Kirksey v. Custom Metalcraft, Inc.
MEMORANDUM OPINION Signed by Judge Karon O Bowdre on 5/30/13. (SAC )
2013 May-30 PM 03:40
U.S. DISTRICT COURT
N.D. OF ALABAMA
UNITED STATES DISTRICT COURT
NORTHERN DISTRICT OF ALABAMA
ANTWAUN BERNARD KIRKSEY,
CUSTOM METALCRAFT, INC., et al.,
This products liability case is before the court on “Motion to Dismiss” (doc. 34) filed by
defendant Guntersville Sheet Metal Works, Inc. (GSM) on February 19, 2013, and GSM’s
“Supplemental Motion to Dismiss” (doc. 37). After the filing of the original motion to dismiss
and before the filing of the second, the court entered an Order to Show Cause (doc. 35),
requesting that the plaintiff show cause in writing on or before March 6, 2013 why the motion
should not be granted. On March 6, 2013, the plaintiff filed a response (doc. 36) addressing the
motion to dismiss. Shortly thereafter, GSM filed the supplemental motion, which appears to
supercede the original motion to dismiss. The court entered an order (doc. 38), giving the
plaintiff until April 8, 2013 to file a further response, if necessary, and the plaintiff has not done
so. In light of the filing of the supplemental motion, the court FINDS the original motion to
dismiss (doc. 34) to be MOOT. The court will proceed to address the supplemental motion to
dismiss and will consider the plaintiff’s response to the original motion to dismiss to the extent
that it also applies to the supplemental motion.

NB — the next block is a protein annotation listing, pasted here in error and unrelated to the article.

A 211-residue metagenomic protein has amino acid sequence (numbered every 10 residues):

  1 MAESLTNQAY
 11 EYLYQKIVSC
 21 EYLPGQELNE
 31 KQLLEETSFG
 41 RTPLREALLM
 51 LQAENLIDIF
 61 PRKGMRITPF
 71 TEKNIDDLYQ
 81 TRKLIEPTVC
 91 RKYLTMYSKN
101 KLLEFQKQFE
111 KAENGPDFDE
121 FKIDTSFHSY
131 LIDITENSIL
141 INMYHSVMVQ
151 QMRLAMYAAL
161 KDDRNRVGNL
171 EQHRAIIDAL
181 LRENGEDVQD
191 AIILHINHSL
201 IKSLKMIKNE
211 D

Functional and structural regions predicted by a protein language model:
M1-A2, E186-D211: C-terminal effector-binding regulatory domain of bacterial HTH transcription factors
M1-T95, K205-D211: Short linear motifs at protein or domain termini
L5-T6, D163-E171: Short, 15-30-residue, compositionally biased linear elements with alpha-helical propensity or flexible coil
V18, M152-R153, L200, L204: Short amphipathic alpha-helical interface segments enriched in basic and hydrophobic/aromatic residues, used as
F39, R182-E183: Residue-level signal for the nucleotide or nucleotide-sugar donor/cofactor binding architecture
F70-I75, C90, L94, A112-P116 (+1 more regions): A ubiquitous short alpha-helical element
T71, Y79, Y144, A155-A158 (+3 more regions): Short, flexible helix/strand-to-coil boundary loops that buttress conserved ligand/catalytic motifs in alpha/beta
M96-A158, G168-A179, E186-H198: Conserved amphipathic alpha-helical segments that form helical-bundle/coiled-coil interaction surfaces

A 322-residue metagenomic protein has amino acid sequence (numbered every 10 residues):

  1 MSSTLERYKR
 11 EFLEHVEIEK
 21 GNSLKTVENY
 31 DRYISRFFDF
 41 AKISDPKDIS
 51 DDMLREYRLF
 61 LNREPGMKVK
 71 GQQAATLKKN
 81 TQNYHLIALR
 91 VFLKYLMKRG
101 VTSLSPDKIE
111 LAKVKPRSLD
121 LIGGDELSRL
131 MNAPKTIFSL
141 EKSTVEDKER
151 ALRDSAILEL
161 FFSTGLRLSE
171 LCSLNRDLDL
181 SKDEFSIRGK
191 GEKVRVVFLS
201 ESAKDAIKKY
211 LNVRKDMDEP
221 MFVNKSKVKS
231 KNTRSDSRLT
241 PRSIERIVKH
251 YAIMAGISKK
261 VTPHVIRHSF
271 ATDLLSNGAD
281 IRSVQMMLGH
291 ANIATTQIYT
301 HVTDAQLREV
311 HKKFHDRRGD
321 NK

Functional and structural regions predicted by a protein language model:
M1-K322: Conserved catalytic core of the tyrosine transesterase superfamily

In its motion to dismiss as supplemented, GSM alleges that the plaintiff’s suit against it
is barred by a two year statute of limitations, because plaintiff filed the amendment adding it as a
defendant after Alabama’s statute of limitation for products liability claims expired. The plaintiff
claimed that the amendment adding GSM related back, and, thus, is timely. For the reasons
stated below, the court FINDS that the supplemental motion is due to be GRANTED because the
amendment adding GSM does not relate back, and therefore, the claims against GSM are barred
by the applicable statute of limitations.
As background, the plaintiff claims to have suffered an injury while cleaning a cooker on
November 24, 2009. He filed the original complaint in this case on November 241, 2011 and
named another defendant, Custom MetalCraft, Inc. as the sole defendant, claiming that Custom
MetalCraft was liable for the plaintiff’s injuries under the Alabama Extended Manufacturer’s
Liability Doctrine. In diversity cases such as the one at bar, the statutes of limitations for the
state in which the federal court sits govern the determination of whether a plaintiff timely files
the action. Anderson v. Papillion, 445 F.2d 841, 842 (5th Cir. 1971) (stating that “a federal court
in a diversity case [is prohibited] from giving a cause of action a longer life than it would have
had in the state court”).2 Alabama law provides that an action under the AEMLD must be
brought within two years. Ala. Code § 6-2-38(1) (“All actions for an injury to the person or
A dispute exists regarding the exact date that the plaintiff filed the original complaint.
Defendant’s Supplemental Motion to Dismiss states that November 24, 2011 was the date of
filing (see Doc. 37, at 2, ¶4). Because the defendant accepts that date and does not dispute that
the original complaint was timely filed, the court will also accept that date and assume that the